And yet, in the same connection Barth states that human beings, in this respect, are not invulnerable, and so sin, although unlawful, irrational and without ontological being, has become reality, horrible reality. The choice that human beings made was irrational, it was the impossible possibility of sin, it is the ‘absurd ability’ of the human creature to surrender to the influence of the ‘chaos-beast’ of Genesis 3. Hence, this impossibility is possible. This is the nature of the freedom. So the question is not whether God wills sin but whether He wills the freedom that can lead to sin. However, as Barth rightly maintains, sin, having no creative force, can never constitute a new person. The sinful human being still belongs to God, not to Satan, nor to themselves, or to anyone else. Therefore, the freedom to sin does not ever negate God’s ultimate will to partnership. So the freedom is genuine, but not complete freedom to reject any relationship with God. It is moral freedom rather than ontological freedom.

Rejecting the common definitions of the imago Dei within the categories of reason, personality, responsibility, or iustitia originalis, Barth, like Brunner, argues for a predominantly relational understanding, preserving the truth that the imago Dei and being wholly dependent on God for everything are intimately related. He says,

That God will create man in His image implies that it is not man but God who is first a living Person as One who knows and wills and speaks. It was as such that He was the Creator, that He revealed Himself and acted in commencing time. Thus the creature in its totality was allied to this living, divine Person, being wholly referred to it for its existence and essence, its survival and sustenance.

Truly, it is in God that we live and move and have our being (Acts 17:28). Barth says,

The fact that we are created in the likeness of God means that God has determined us to bear witness to His existence in our existence. But it does not mean that we possess and discover an attribute within ourselves on the basis of which we are on a level with God. When the serpent insinuated this to the first man, Adam missed his true determination and fell into sin. Because, therefore, we do not find in ourselves anything which resembles God, we cannot apprehend Him by ourselves.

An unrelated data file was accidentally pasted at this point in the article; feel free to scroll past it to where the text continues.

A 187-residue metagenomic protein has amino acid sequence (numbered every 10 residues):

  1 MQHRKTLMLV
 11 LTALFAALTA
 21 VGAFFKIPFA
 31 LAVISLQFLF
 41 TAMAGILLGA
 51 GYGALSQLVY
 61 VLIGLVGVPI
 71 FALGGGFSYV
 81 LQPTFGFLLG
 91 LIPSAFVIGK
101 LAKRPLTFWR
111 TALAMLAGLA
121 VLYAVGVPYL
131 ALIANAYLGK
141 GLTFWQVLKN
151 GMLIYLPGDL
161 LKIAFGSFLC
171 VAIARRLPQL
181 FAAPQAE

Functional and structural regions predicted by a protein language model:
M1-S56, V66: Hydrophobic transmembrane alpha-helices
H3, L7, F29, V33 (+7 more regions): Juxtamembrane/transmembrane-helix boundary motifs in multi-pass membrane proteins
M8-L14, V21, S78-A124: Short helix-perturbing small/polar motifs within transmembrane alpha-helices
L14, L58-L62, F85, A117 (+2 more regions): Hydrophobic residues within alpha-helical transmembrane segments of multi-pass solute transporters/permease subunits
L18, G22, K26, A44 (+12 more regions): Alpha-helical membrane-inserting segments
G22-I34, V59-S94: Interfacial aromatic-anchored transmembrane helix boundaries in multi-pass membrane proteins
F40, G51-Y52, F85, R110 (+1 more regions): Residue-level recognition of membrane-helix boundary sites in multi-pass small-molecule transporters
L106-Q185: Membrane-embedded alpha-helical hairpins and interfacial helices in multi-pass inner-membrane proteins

Picking up the plurality in Genesis 1:26–27 (cf. 5:12), Barth argues that the imago Dei can best be seen as the relational or social nature of human life as God created us. He treats Genesis 1:27 as a commentary on 1:26, arguing that ‘co-humanity is itself the imago as humanity under the determination of the divine Word’.

Barth refers to the ‘episode of the fall’ as ‘an arresting and disturbing intervention’ between human creatures and their creation, an intervention which is accompanied by God’s wrath and judgment, turning His blessing into a curse. Human creatures who do ‘not accomplish or merit either [God’s] creation or his blessing’ have brought this perversion upon themselves, and are in no position to endure or to reverse it. It becomes clear, therefore, that humanity’s only hope is in God, for they are still blessed ‘in spite of the fact that the blessing has been turned into a curse’. However, the human creature, as female and male, retains the imago Dei. The image is ‘not overthrown by the episode of the fall, but remains even in face of the total contradiction between it and the being of man’. The hope in this for Barth is that human beings will then have reason to look for Another human being who is different from us, ‘but who for this reason will be real man for [us], in the image and likeness of God male and female in his place and on his behalf, namely, Jesus Christ and His community’. The tragedy, of course, is that ‘no one understands, no one seeks for God. All have turned aside, together they have gone wrong; no one does good, not even one’ (Rom. 3:11–12). No-one looks for this other Man!

Like Brunner, Barth rejects that the imago Dei is to be found in intellect or reason. He totally rejects the statement by Polanus, a sixteenth-century Aristotelian, who, after Aquinas, stated that a human being is ‘a being gifted with reason’ (animal ratione praeditum). Previous theologians, Barth maintains, ‘have ignored the definitive explanation given by the [Bible] text itself’ in their pursuit of understanding the imago Dei. Referring to Genesis 1:27 and 5:1, Barth says,

Could anything be more obvious than to conclude from this clear indication that the image and likeness of the being created by God signifies existence in confrontation, i.e., in this confrontation, in the juxtaposition and conjunction of man and man which is that of male and female.

This confrontational relationship is, for Barth, the imago Dei precisely because this same confrontational relationship exists between God and human beings. God is a being who confronts us and enters into an ‘I–Thou’ relationship with us. The fact that the human creature was created with the capacity for a similar relationship horizontally means therefore that he/she has been created in the image and likeness of God.

Therefore, for Barth, between God and the human creature there is no analogy of being (analogia entis) but only an analogy of relation (analogia relationis). God created human beings for covenantal fellowship with Himself and for fellowship with others. However, this existence can only be known and experienced in Jesus Christ, the real Man, the Man for God, and God’s covenant partner.